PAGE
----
“Finding True Connections: How to Learn and Write About a Family Member’s History” by Gareth St John Thomas— Finding Ourselves and Others

St. John, Thomas Gareth. “Finding True Connections: How to Learn and Write About a Family Member’s History”, Emotional Inheritance, 2019.

Finding Ourselves

Amos Lassen

In Tennessee Williams “The Glass Menagerie”, Tom, the narrator, tells us in the very beginning that “the play is memory” and I have often wondered how many of us realize that our lives are based on memories that both define who we are and bring us together. Understanding that we understand that Alzheimer’s Disease rob us of the ability to remember causing us and those around us to see how much we lose when we do not have the ability to recall what we have lived through. When memory is gone, so is a part of us.

It is never too early to record memories so that they will not be lost for perpetuity. That is what Gareth St John Thomas’ book “Finding True Connections: How to Learn and Write About a Family Member’s History” is all about. Along with “a global team of psychologists, writers and historians” Thomas shows us how to find and keep the life stories of our senior family members.  Now that we are living longer, new social trends about honoring and valuing those who came before us and understanding that one day we will take their places. It is so important that we capture their stories and the legacies they give us.

Author Thomas provides the steps necessary for us to be able to do this ourselves. We have a double age spread where we find on one page a question that is a prompt and on the other page we “have notes to provide context to the question and tips and guidance for how to gain the most meaningful answers.” The questions include, “When you left school, what did you do”?, “What are your key values in life”? and “Did you see much of other family members” to give us three of the one hundred that we get here. Personally I had a great time answering the questions as I read the book and then realized that, in effect, I had just composed my own autobiography.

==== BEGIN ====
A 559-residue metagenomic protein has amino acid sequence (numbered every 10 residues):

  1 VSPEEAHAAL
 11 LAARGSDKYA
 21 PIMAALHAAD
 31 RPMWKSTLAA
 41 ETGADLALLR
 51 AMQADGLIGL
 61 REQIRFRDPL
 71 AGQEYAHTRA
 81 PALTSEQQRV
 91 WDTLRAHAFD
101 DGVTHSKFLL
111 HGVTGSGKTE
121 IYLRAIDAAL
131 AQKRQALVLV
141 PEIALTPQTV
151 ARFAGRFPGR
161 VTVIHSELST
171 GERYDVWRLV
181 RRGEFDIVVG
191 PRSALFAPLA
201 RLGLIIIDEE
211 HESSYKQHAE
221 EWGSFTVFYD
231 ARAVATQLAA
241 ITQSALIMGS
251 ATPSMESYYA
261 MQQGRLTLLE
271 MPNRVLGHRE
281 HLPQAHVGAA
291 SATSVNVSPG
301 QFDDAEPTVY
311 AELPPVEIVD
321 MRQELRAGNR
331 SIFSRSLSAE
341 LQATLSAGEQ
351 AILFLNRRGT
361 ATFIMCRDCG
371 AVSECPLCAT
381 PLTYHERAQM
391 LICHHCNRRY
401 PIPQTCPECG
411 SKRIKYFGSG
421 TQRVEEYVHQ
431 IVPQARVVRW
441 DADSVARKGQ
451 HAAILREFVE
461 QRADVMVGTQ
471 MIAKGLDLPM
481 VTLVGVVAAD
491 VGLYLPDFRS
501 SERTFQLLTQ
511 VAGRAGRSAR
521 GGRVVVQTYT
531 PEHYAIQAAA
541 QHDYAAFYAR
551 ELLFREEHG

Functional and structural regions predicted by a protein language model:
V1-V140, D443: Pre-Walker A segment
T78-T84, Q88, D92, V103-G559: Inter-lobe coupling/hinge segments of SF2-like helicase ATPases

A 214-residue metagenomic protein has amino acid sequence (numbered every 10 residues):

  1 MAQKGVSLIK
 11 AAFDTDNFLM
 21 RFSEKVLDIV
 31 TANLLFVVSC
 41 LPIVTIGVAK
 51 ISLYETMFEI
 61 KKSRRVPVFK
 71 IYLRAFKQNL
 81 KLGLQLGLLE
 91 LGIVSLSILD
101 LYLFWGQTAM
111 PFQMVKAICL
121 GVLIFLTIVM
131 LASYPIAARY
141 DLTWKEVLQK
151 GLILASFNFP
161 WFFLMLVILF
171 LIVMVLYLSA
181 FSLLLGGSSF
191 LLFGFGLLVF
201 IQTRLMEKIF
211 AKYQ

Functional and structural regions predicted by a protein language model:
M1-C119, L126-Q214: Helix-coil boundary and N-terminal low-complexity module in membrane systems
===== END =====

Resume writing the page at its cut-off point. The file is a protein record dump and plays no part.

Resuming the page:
On the left-hand side of this book are questions you can ask your interviewee. On the right-hand side are thoughts and notes regarding each question. It is important that you read all of the questions before you start the interview. You do not have to follow the notes; rather they are there to help stimulate your thoughts and enable you to move smoothly through the interview. Going through the prompts was going through my life and it was so easy. The prompts kept the conversation focused.

Depending on the nature of the question, the answers will be of different lengths and of different layers of insight and there are questions that can be replied to immediately without a bit of thought. Detail is not nearly as important as facts and time on each question is relative. The questions come to us in a certain order and this order is not to be deviated from. (As you read, you will quickly see why).Thomas recommends to do each section at a time and when you have covered all nine sections, you will have a life story.

one section at a time. If you do this, and take note of the guidance in the introduction, you will find that you have all the material you need in the correct order to write your interviewee’s life story.

The questions are simple yet inclusive and I wonder why no one has thought of this before (or if someone did, I am unaware of it. Here is a book you will use again and again and while it is enlightening it is also great fun.

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